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1

Nothing beats a peaceful walk through the marsh, K told herself. Whistling a cheerful tune, she followed the winding path around a pond of elegantly floating ducks.

This being spring, and the day being pleasantly warm but far from hot, lots of creatures had ventured out of their hiding places. Sparrows. Squirrels. Snakes.

The natural preserve, where the marsh was located, was a veritable urban oasis. It was open to humans and other inhabitants of the earth alike. Beautiful. Simply gorgeous. The sunlight danced on the surface of one pond, just as it did in the next, and K forgot all her woes.

Presently, K was the only human around. In her admittedly selfish opinion, that usually made things ten times better. Frankly, she didn’t care what others thought of this opinion of hers. The past month had been a nightmare of administrative red tape, which wouldn’t have existed, had it not been for human bureaucracy.

Heck, she deserved this break! Besides, she was in nature! Of course the absence of trash-throwing, camera-clicking humans made things ten times better!

Until she saw the gray bird on the path, several feet in front of her.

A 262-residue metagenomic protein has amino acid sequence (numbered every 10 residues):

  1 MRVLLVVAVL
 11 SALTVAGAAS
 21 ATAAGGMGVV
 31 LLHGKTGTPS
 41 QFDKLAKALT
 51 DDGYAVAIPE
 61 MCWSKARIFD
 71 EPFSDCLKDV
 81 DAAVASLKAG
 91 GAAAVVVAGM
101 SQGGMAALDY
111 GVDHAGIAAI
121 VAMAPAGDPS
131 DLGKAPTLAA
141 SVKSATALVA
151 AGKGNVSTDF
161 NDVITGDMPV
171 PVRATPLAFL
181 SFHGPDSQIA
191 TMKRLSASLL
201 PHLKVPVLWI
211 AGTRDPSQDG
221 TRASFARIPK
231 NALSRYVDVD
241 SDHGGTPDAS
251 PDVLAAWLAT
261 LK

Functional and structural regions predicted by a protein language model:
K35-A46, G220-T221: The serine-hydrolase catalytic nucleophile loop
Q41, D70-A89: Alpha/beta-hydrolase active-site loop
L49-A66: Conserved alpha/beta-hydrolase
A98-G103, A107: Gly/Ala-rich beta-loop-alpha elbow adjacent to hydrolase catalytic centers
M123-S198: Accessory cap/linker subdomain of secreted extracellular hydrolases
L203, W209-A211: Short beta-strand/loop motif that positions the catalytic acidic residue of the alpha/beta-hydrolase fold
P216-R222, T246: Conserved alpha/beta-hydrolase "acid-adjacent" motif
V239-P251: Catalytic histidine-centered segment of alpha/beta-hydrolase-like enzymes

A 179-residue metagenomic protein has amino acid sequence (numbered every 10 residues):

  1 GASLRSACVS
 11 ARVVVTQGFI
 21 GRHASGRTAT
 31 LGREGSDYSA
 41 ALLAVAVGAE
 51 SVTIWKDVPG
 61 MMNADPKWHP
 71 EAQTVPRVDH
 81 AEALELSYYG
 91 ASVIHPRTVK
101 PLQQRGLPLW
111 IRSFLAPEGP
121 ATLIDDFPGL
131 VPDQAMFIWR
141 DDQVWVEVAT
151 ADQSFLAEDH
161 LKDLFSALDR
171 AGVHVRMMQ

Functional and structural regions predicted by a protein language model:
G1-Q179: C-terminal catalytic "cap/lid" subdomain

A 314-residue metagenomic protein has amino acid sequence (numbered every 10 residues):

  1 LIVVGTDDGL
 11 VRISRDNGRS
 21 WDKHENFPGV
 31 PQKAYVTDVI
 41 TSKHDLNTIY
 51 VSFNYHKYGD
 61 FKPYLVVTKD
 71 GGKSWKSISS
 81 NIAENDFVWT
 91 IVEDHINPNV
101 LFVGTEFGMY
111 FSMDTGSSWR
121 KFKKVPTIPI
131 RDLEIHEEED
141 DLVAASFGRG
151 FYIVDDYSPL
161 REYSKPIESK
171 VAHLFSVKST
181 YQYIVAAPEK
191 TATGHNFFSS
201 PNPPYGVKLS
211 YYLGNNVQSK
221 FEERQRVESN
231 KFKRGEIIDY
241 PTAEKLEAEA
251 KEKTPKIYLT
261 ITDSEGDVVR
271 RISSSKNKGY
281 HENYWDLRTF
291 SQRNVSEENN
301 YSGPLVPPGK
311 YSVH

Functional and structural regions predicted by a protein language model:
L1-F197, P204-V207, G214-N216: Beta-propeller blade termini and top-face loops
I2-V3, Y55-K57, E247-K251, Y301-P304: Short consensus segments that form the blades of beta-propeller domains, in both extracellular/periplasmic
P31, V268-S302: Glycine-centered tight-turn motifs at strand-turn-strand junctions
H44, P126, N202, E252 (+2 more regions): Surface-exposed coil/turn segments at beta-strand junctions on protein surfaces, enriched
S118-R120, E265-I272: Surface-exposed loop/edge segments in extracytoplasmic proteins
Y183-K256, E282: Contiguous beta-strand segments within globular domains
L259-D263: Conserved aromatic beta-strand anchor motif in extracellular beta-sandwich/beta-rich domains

Wait. Was it a bird?

Yes, it was. It had a beak.

This “thing has beak, must be bird” logic sounded so obvious, yet K felt as if her brain had stopped functioning. She needed to think step by step.

She’d never seen a bird that large. It was as tall as her—literally. If it were to unfold its wings, their span would be longer than her height. Its yellow beak was as wide and long as her friggin’ face.

That giant gray bird stood smack in the middle of the path—

—the one and only path available to humans, who were forbidden from swimming in the pond or jumping over the ten-foot fence that surrounded the marsh preserve.

The bird stared at her.

It didn’t budge.

“Ehem.”

K cleared her throat, as if she expected the bird to follow the unspoken (human) social protocol of moving out of the way when someone ehem-ed.

But of course the bird didn’t do that.

“Eh…”

No. She wasn’t going to attempt to talk to the bird. Instead, she glanced back at the path that she’d followed up to this point.

No obstacle there. Good.

Slowly, she backed away. This was a natural preserve, after all. She was in the bird’s territory, not the other way around. And even if this weren’t a natural preserve, the bird was so huge, if they were to get in a fight—whether it be a match of slapping, punching, or kicking—the bird would win. Heck, it could peck her to death with that humongous beak.

You had to pick your battles. And having picked battles with the creators of administrative red tapes in the past month, K most definitely did not want another battle with yet another creature that clearly wasn’t going to communicate with her in understandable words. She’d had enough of that from the bureaucrats whose favorite go-to response was the canned one.

She kept backing away.

The bird didn’t move.

This was good.

Now she only needed to find the exit, which was also the entrance, and she’d easily return to the mostly-solely-human world, full of bureaucratic nonsense but free from five-foot giant gray birds…

…if the black snake hadn’t suddenly appeared.